Following this week’s Queen’s Speech, as Theresa May still seeks to make an unholy alliance with the DUP to create a slender Parliamentary majority, she must be reflecting on how badly her decision to call a general election – and the resulting Tory campaign of fear and division – backfired.
The longer the general election campaign went on, the clearer it became that despite the Tories doing everything they could to avoid scrutiny of the failures of seven years of austerity, people were losing trust in their message every day.
This pattern has continued since the election.
In total contrast to the Tories, and despite their supporters in the media and elsewhere trying to deflect discussion away from their record of failure with a relentlessly negative campaign against Labour and its leadership team, Labour can be proud of the campaign we ran and the gains we made.
Our 40 per cent national share of the vote was the third best share of the vote for Labour since 1974, and represented a 9.5 per cent increase in our vote share.
Over three million votes were gained since 2015 and as young people queued up to vote in Hackney North and Stoke Newington, I realised how many people we had motivated to vote for the first time.
In contrast to the Tory campaign, Jeremy Corbyn’s Labour ran a strong campaign of hope, and did not let the Tories’ broken promises of the last seven years and empty promises of this campaign go unchallenged.
Across Britain, Labour’s army of members spread the word about how the public services we rely on have been starved of resources as the Tories run them down and that we simply can’t afford more of the same.
Additionally, one of the reasons why Labour’s support grew so much throughout the general election campaign was that not only did we repeatedly expose the Tory record of disappointments but also outlined how a better Britain is possible.
Our manifesto “for the many” was full of real solutions to problems created by the Tories and outlined how Labour’s policies will transform Britain and ensure economic growth through investment.
Never before on the campaign trail have I heard so many references to the manifesto or the popular policies within it.
Labour’s policies – a real living wage of £10 per hour, decent homes for all with a million new homes to rent or buy, free education and an end to university tuition fees, moving towards universal childcare by expanding free provision for two, three and four-year-olds, social care and the NHS properly funded and pensions protected – chimed with people who have had enough of the idea we can’t build a fairer society.
Whilst Labour has a clear programme for government that can bring Britain together and genuinely protect jobs and communities – it is absolutely clear that a Tory-DUP lash up cannot provide this.
This is why, as Theresa May loses authority every day, polls since the election suggest support for Labour is still growing.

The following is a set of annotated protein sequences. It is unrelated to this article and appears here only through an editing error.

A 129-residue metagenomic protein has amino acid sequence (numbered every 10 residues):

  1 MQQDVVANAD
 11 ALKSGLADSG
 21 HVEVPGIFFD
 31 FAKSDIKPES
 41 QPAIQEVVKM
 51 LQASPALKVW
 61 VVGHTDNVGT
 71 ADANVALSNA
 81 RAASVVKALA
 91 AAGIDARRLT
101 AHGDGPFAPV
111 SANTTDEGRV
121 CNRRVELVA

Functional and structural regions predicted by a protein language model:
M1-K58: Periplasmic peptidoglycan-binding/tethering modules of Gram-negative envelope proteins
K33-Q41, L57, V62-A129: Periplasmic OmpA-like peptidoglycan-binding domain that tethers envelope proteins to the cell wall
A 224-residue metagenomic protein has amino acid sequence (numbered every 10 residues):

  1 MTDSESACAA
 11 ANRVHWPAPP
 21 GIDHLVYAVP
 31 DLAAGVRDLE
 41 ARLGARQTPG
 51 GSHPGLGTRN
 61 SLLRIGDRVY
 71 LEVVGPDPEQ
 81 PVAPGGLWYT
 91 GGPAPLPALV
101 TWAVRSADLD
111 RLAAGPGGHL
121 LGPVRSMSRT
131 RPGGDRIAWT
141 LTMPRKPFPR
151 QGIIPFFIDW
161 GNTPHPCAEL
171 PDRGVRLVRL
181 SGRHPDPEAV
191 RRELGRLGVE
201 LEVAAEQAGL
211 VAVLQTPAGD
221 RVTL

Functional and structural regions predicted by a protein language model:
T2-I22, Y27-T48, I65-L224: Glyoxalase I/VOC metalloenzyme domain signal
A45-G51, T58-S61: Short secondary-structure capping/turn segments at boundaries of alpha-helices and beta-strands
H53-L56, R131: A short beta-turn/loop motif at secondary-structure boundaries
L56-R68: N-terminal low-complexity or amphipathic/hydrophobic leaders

Far from being strong and stable, Theresa May’s government is undoubtedly weak and wobbly, and this is before it has to make difficult decisions or outline its position on Brexit negotiations in depth.
Now, figures have shown the cost of basic essentials rising by 2.9 per cent, while wages stagnate.
Too many people are struggling to get by while Theresa May focuses on holding her unstable coalition of chaos together.
Despite some press spin to contrary, it is clear that if they can get away with it, the Tories will continue to pursue austerity, which will be bad for our economy, society and public services.
But there is another way.
The increase in Labour’s support in recent weeks has been fuelled by hope in a better Britain for the many not the few, whilst the Tories have nothing to offer but more of the same.
As Shadow Chancellor John McDonnell said: “After seven wasted years of Tory economic failure with real wages falling behind prices, and living standards being squeezed, working people in our country simply cannot afford more of the same from Theresa May and her party.”
The fact that Theresa May’s Queen’s Speech this week had to omit most of the Tory manifesto shows that they have ran out of ideas and can’t offer Britain a way forward.
If all Theresa May’s Government can offer is permanent disarray, then they need to stand aside and let a Labour government build an economy that works for the majority of society.
The lesson of the general election campaign and the Queen’s Speech is clear. Only Labour will reverse the years of neglect of public services and real investment in our future and the country needs our policies that will create over a million new jobs, upgrading Britain’s economy to ensure the economy makes all of us richer rather than being run solely in the interests of the very rich.
Diane Abbott is the Labour MP for Hackney North and Stoke Newington
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